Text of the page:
Devon Dick Petrojam’s five in five
What takes the cake in this Petrojam fiasco? Is it the 600,684 barrels of oil accounting for the unaccounted losses of $5b in five years, giving new meaning to five in five?
With $5b the police force could: be better paid; be more mobile; improve intelligence gathering; have more boots on the ground, etc. In other words, there could be the possibility of lower murder rate. It is a story about the road not taken. Pamela Monroe Ellis, auditor general, in a 113- page report, paints a picture that is frightening. The losses could adequately supply Jamaica's oil needs for a year!
Oil is processed to produce gasolene, diesel or asphalt. It means that these products would have to be used or traded by persons involved in such industry. There must be a sophisticated criminal network to use such large quantities of petroleum products. This oil scandal runs deep and wide. It is well organised. Everybody knows that tens of billions of cash tend to corrupt, and cash and contracts tend to corrupt absolutely. This swindle could involve banks, lawyers, accountants, politicians, police, board members, management, and based on the audit even a chaplain. This needs international forensic experts otherwise we are not serious.
The report mentions that the portfolio minister received from an MP (member of parliament) an appreciation note for a donation before board approval, and this is contrary to company policy of 2013. Since portfolio ministers appoint boards then they should know that statutory requirements for meetings and reports are not met - page 27 of auditor general's report. The report said it was "not evident that portfolio minister was active in monitoring and overseeing PCJ's (Petroleum Corporation of Jamaica) operations" - Page 82. This is a serious dereliction of duty, poor oversight and monitoring.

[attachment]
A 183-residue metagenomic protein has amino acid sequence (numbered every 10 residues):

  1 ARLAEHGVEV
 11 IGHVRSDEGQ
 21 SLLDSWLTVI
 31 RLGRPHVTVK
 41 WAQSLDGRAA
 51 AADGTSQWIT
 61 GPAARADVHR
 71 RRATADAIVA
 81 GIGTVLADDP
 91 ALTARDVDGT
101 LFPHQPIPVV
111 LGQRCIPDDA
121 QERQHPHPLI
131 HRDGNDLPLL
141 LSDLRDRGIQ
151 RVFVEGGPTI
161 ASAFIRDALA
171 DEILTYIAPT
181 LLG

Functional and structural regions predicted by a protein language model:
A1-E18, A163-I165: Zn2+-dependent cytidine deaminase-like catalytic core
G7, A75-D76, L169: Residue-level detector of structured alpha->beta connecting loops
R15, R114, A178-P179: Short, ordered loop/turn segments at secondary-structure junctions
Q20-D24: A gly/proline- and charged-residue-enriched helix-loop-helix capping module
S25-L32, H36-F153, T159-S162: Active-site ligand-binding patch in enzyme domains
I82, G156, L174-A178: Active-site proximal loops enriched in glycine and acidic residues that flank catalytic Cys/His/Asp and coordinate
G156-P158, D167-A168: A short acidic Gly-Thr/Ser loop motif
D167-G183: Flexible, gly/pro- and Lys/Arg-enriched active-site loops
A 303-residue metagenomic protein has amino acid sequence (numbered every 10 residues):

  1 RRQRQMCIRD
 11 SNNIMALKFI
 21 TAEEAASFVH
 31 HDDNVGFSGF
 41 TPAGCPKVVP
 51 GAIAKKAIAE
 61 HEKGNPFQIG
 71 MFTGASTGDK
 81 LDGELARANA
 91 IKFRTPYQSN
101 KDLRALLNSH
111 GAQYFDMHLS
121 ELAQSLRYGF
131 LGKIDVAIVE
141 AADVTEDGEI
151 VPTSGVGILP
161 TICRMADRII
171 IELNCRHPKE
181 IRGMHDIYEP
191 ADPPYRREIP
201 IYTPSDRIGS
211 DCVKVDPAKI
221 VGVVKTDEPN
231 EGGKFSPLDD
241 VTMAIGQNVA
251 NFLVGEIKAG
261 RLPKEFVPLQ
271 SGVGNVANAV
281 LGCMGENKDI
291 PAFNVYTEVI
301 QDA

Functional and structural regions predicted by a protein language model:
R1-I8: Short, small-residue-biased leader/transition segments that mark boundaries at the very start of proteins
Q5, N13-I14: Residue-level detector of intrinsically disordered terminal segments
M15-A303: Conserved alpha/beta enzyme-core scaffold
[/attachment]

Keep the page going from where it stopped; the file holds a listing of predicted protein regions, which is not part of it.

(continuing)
Another area worthy of note is the weakening financial position of the entity, declining profits and inadequate cash to meet obligation. The report states that there was just enough cash to cover 17 per cent of current liabilities.
The refinery was producing 7.4 million barrels of finished products each year when it has a capacity of 13 million - pages 6 & 30. Can you imagine the benefit to the country if the entity was producing at full capacity instead of importing 7.8 billion barrels of finished products per year to meet production shortfall? This is a downright disgrace. There was no evidence of operating at lowest cost or getting value for money or meeting strategic objectives. Who really cares about the welfare of the majority of Jamaicans?
It is commendable that the former portfolio minister has offered to pay back money. However, he is not the only one culpable. What about the former general manager? The audit said, "The general manager forwarded the hotel's invoice to his administrative assistant. Please prepare PR and BEACS for me. 'I will sign when I get back. It was for a pre-strategic meeting in Mobay last week'. However, the particulars of the hotel's invoice did not support this claim. - page 79. This is a serious statement. In addition, it was a party for 15 guests. Why were six bedrooms paid for? Who were the 12 persons who stayed there? - page 79. Furthermore, the general manager was reimbursed $225,748, including the cost of the cake ( page 78). Why?
Legally, requirements were not met - page 9. There are enough laws and policies but they were ignored. The problem is in situations where guidelines are not adhered to, there are no sanctions, or inadequate punishment. Send a few top persons who are involved in this multibillion-dollar scam to our dilapidated prisons and it will frighten others. What else needs to be done? All gifts in cash and kind should be reported to Parliament otherwise corruption and bribery will prosper.
Heaven help us all if we do not stop this monster. No sah, dem nuh easy at all. Dis nuh normal!
- Devon Dick is pastor of the Boulevard Baptist. Send feedback to firstname.lastname@example.org